So the equation for R[f] should be
R[f] = B'[j,f]/B[j,f] for a single investor j who holds the fund throughout the entire period.
This is only the same as your equation if all the fund's investors hold throughout the entire period, but they don't which is why they receive what you calculated instead of the "return of the fund".

larryswedroe
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### Re: Investor behavior and fund returns: a paradox?

To be clear
The return of the fund assumes single investment at start of period and 100% reinvestment of dividends. This is a time weighted return, not a dollar weighted return which of course can be entirely different.
What typically happens is investors buy YESTERDAY's hot performing fund, which did great with very small assets. Like Bill Miller or Julian Robertson (Tiger 21 hedge fund). Both had spectacular returns when assets were small, cash flowed in and at the peak they had terrible returns. Investors obviously earned far lower returns on dollar weighted basis then returns reported by the funds themselves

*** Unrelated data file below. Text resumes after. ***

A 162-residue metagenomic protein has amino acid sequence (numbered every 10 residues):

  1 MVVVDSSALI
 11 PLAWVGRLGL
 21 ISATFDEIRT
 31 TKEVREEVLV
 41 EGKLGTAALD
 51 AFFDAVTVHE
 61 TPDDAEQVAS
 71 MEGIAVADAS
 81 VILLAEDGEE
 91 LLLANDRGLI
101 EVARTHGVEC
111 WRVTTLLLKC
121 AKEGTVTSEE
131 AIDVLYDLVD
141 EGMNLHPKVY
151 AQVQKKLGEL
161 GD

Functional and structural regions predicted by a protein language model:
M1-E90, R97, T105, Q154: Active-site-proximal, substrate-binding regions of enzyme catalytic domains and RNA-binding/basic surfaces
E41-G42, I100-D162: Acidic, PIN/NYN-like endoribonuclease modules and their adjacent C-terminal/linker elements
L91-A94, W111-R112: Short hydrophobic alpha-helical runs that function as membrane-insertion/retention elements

Peter Lynch once reported that he did study on Magellan for period he ran it and found that while fund made money average investor actually lost (wish I had that citation).
Best
Larry

Topic Author
mdrileynyc
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### Re: Investor behavior and fund returns: a paradox?

yessiree83, larry - good catch. thanks. I was wondering who was getting all that money and the answer is (on average) nobody - things add up.

Still seems paradoxical to me though since the 'hypothetical' buy-and-hold investor appears to be effectively getting 2% over either side of the last equality above.
But that I believe is just the 'market' return - i.e. for the 'fund' of all the funds. But if I buy-and-hold the market I should get the market return not an excess return. Confused .

yessiree83
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### Re: Investor behavior and fund returns: a paradox?

mdrileynyc wrote:yessiree83, larry - good catch. thanks. I was wondering who was getting all that money and the answer is (on average) nobody - things add up.